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Craftmanship

What is the World’s Best Cocoa? Couple it with Rum this Chocolate Day

September 2021

From cacao to cocoa, we’ve listed all of the top varieties to be paired with quality rum to impress that special someone this International Chocolate Day. Here’s everything you need to know about this match made in heaven.

 

Some things are simply made to exist within union of one another; rum and chocolate are two of them. Premium rums and quality cocoa are crafted thoughtfully, and carefully, ensuring the end result is symphonic in flavor, texture & aroma.

They also boast numerous similarities in how they are produced, namely the use of raw materials, climatic conditions, craftsmanship and passion. Venezuelan cocoa, for example, is known for its parallels to the rum industry when it comes to quality and production.

Paring these delicacies makes for quite the pleasant experience, as any seasoned cacao-appreciating rum-drinker will tell you. Both are an art form in their own right, and you’ll do well to bring them together to your palate this International Chocolate Day.

 

Best Quality Cocoa in the World

The best cocoa in the world is not easily defined. There are many factors that contribute to a singular chocolate experience, but at the heart of it, it always comes down to the cocoa.

Different types of cacao can make excellent a chocolate, depending on the intended experience of the chocolatiers. Geography, climate and farming rituals also play a formative role. Venezuela produces premium and rare varieties of cacao including Porcelana, created in the Zulia State, cultivated in the mountains and known worldwide for its exceptional aromatic power, mild flavor and delicate texture. The village of Chuao produces a cocoa called Fino, a premium variety of criollo whose flavor reflects not only the variety of cocoa, but also the richness of the land and the cocoa culture of the farmers in the region. All of these are widely regarded as some of the best quality cocoa in the world.

As with liquors, cocoa beans can be separated into bulk produce and fine varieties. What’s interesting is that these are typically grown side by side in many global destinations, with countries like the Philippines and Ecuador leading the pack.

It is possible to find high quality pure cocoa in almost all tropical regions on Earth. The difference between luxury-produce or not, almost always comes down to geographical reputation.

 

  • Criollo Cacao

The rich Criollo cacao taste caused the ancient Mayan people to coin the phrase “food of the gods”, however genetically authentic Criollo trees are no longer found in commercial plantations. What we know today to be Criollo cacao is merely a spectrum of plants and trees with vastly varied chromosomes.

Of all cocoa varieties, Criollo may be considered the superior, and Venezuela offers one of the largest extensions of Criollo plantations on the planet. This lowers the yield, but also drives the price up.

When pure cocoa chocolate made from Criollo beans hits the palate, it is described as mild in acidity, and hardly ever bitter. It is not as full-bodied as other cacao varieties, offering secondary aromas of caramel, fruit and nuts. A hint of tobacco may also be detected.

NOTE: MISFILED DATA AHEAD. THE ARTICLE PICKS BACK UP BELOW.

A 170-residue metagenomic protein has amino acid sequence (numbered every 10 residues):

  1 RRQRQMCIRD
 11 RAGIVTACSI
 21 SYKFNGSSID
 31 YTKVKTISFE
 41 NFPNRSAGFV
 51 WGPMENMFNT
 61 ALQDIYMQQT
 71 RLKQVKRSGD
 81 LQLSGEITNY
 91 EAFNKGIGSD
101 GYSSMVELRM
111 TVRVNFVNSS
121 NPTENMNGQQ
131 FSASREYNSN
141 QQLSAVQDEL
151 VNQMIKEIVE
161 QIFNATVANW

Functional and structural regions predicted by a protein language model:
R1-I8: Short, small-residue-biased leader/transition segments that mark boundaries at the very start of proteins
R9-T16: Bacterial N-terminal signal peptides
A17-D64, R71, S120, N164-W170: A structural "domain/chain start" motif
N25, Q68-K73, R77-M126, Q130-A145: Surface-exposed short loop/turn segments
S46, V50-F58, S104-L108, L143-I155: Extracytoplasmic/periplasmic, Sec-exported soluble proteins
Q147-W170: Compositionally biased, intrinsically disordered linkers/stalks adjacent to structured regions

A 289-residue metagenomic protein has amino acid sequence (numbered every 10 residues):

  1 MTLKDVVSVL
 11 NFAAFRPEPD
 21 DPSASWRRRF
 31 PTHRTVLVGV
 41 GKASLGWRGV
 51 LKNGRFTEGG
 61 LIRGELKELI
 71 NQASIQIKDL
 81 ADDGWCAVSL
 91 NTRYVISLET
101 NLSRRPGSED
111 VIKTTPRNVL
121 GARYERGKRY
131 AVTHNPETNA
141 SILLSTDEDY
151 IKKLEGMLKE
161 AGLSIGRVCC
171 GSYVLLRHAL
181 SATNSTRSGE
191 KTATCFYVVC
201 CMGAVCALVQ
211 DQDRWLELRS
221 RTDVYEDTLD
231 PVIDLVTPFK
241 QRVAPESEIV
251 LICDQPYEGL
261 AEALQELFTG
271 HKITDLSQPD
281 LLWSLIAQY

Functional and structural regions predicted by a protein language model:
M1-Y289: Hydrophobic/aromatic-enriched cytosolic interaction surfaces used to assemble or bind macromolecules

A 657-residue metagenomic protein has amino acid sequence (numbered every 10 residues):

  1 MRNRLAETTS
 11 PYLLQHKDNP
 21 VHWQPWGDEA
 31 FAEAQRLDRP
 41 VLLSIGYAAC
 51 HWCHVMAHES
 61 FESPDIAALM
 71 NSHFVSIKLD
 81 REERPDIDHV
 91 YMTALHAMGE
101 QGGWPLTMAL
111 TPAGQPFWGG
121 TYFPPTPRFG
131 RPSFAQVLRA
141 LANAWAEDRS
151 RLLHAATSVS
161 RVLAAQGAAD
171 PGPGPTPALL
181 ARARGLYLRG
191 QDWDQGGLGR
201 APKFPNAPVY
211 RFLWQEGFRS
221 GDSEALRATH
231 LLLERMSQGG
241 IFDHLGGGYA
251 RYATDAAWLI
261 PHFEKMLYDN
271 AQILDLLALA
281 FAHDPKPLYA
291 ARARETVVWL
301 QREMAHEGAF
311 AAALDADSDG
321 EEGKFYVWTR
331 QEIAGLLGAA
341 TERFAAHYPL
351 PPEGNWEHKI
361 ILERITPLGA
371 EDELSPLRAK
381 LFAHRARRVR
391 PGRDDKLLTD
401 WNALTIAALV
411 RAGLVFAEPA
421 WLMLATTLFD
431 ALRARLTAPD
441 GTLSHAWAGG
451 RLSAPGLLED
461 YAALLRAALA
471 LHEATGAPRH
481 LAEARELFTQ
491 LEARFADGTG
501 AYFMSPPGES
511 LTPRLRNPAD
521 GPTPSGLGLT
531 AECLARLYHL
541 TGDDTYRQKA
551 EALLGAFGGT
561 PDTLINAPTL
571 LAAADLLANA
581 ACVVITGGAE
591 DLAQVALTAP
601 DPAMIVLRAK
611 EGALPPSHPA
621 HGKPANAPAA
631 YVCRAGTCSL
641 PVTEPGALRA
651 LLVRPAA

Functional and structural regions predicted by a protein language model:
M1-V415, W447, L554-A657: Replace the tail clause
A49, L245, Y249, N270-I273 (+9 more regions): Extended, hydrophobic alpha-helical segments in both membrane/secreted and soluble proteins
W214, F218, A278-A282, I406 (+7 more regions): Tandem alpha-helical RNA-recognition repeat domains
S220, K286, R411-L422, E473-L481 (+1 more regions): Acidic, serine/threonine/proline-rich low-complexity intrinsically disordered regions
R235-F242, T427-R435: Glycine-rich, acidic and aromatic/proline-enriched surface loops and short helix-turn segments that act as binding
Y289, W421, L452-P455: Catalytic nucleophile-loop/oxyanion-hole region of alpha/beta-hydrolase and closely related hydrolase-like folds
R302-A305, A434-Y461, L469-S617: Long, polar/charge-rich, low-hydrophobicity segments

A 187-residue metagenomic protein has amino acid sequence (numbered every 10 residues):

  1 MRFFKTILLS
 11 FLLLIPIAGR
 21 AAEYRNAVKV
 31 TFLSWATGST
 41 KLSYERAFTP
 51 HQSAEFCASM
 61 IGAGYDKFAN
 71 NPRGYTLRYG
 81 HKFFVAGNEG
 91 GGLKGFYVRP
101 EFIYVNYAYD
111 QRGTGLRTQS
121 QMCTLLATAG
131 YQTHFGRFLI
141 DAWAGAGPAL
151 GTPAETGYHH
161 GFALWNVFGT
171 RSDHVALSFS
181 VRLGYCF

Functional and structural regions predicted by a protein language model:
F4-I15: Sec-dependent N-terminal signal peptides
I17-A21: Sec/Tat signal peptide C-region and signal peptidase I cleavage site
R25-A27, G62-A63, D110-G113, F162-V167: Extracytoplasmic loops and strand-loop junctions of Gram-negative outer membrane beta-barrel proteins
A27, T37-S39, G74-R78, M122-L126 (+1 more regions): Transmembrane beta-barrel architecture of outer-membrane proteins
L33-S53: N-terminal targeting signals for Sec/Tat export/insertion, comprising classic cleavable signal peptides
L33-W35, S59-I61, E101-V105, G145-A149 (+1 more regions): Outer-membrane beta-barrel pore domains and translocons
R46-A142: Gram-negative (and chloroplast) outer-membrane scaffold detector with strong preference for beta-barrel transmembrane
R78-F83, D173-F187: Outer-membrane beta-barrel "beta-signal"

• Forastero Cacao

Forastero cocoa is fast becoming the most sought after bean for chocolate makers seeking that full-bodied cocoa taste. Like Criollo cacao, Forastero is no singular entity, but rather the product of ten different gene groups that each offer distortions to color, taste and shape.

Due to the emergence of cacao plantations in Africa and Southeast Asia, thanks to seeds taken from South America, Forastero is now the most abundant type of cacao in the world. It makes up over 80% of total global cacao production, leaving the other twenty to Criollo and Trinitario.

Unlike Criollo, Forastero cacao has a high chance of tasting bitter or acidic. It’s a bold flavor, but is not thought of as being particularly aromatic.

 

  • Trinitario Cacao Beans

If Forastero is affordable, and Criollo is expensive, Trinitario cacao beans fit perfectly in the middle. A long time ago, there was widespread concern that the Criollo bean was on the path to extinction, and a decision was made to propagate the plant on the islands of Trinidad.

The Criollo bean was crossbred with the Amelonado plant, and the result is one of the most potent cacao flavors in history, with a lot less acidity and bitterness compared to the likes of Forastero. Today, the Trinitario bean grows abundantly throughout Venezuela.

 

Rum and Chocolate: The Best Pairing

September 13th is best spent enjoying fine rums accompanied by dark treats. Like in rum, there are pure cocoa benefits that actually help the human body. Lowering of blood pressure tends to be the major crowd pleaser, but improvement of mood and possible resistance to strokes are definitely unignorable incentives.

It goes without saying that, like chocolate, rum will indeed improve your mood. Come World Chocolate Day, it will be hard to decide which companion you crave more.
Here’s how the experts are pairing their rum with their chocolate:

 

  • Sweeter chocolates are best paired with younger rums.
  • Chocolates with high cacao percentages are best coupled with darker, more aged rums.
  • Keep plain crackers on hand and use them to cleanse the palate between different rums, or different chocolates. Wash them down with water, not rum!
  • Serve both rum and chocolate at room temperature, so there is no textural conflict in the mouth.
  • Don’t take it too seriously — rum and chocolate are meant to be fun!
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